1. I found your site on technorati and read a few of your other posts. Keep up the good work. I just added your RSS feed to my Google News Reader. Looking forward to reading more from you.

    Peter Quinn


  2. dear Anna Goodson Management,
    i appreciate your open words very much, as an art director and illustrator myself, i know how important theses advices are. and i hope more people in our business would follow them.
    so thank your very much
    yours sincerly


  3. Great article Anna! Those pointers are great, just common sense and respect.
    Chocolate Log Industries would love to have rep so we can spend more time creating exciting work, maybe when we have time we’ll get around to it 😉


  4. I totally agree with your pointers 🙂
    Rep is not for everyone, when I found AGM it was a great achievement, a really important moment that repayed all my efforts.
    But at the same time I realized that a new type of work was about to begin, and it was fondamental to start a sound relationship mith my Agent in order to have better results from my art.


  5. Pingback: How to get started as a professional Illustrator « Anna Goodson

  6. Thank you so much for this REALLY useful article. As a graduating illustrator this is the kind of thing I could’ve done with being tought but finding you through LittleChimpSociety is just as good 🙂

    Plenty of food for thought. You may even get an email from me when I have had the chance to research your site.

    Thanks again!

    Phill Evans


  7. Hi Mrs Goodson,

    I just wanted to say thank you for “skyping” with my school (SCAD) this week, you had a lot of really great insight and advice to give (:

    Thank you,



  8. wow,great information on this article.My name is Jenine and Im an artist new in this business.For a while now I have been looking for answers to my questions,on needing an agent or doing it solo.My one big question is,if your disabled and really dont go out much,but you have lots of portfolios of your work,How do you get people,esppecially agents to see your work.I’ve been at this since 2000.It so had,especially when you have a disability.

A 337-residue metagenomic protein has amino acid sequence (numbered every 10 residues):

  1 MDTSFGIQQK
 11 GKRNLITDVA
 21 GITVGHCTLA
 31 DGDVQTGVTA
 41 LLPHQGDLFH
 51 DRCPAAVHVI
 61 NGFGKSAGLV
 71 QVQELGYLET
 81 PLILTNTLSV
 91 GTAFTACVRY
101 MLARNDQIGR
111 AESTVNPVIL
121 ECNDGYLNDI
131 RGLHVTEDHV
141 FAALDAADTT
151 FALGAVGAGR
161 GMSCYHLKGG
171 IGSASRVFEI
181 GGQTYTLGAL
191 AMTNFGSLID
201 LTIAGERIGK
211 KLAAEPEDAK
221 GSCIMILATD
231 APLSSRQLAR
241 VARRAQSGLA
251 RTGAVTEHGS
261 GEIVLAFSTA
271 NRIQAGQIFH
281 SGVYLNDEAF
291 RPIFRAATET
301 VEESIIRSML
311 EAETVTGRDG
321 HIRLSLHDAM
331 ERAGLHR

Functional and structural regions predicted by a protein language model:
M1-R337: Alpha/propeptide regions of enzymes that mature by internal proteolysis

please if you can help,would be greatly appreciated


    • hi jenine,
      thanks for your comments and your questions.
      i don’t think you should have any trouble getting your work seen even if you are disabled.
      today with the internet, its much easier and you don’t even have to go out.
      if you don’t already have a website then you might think of getting on done.
      you could also showcase your work on various websites that cater to illustrators such as or altpick or others out there.
      good luck to you.
      anna g.


    • That would entirely depend of what your agreement is with your agent.
      If I were representing you, the answer would be no.
      There may be different reasons why the client contacted you directly and not your agent but it is your responsibility to let your agent know when that occures.
      If you plant to go out and get your own clients then maybe there is no need for you to have an agent in the first place.


Leave a Reply

Fill in your details below or click an icon to log in: Logo

You are commenting using your account. Log Out /  Change )

Google+ photo

You are commenting using your Google+ account. Log Out /  Change )

Twitter picture

You are commenting using your Twitter account. Log Out /  Change )

Facebook photo

You are commenting using your Facebook account. Log Out /  Change )


Connecting to %s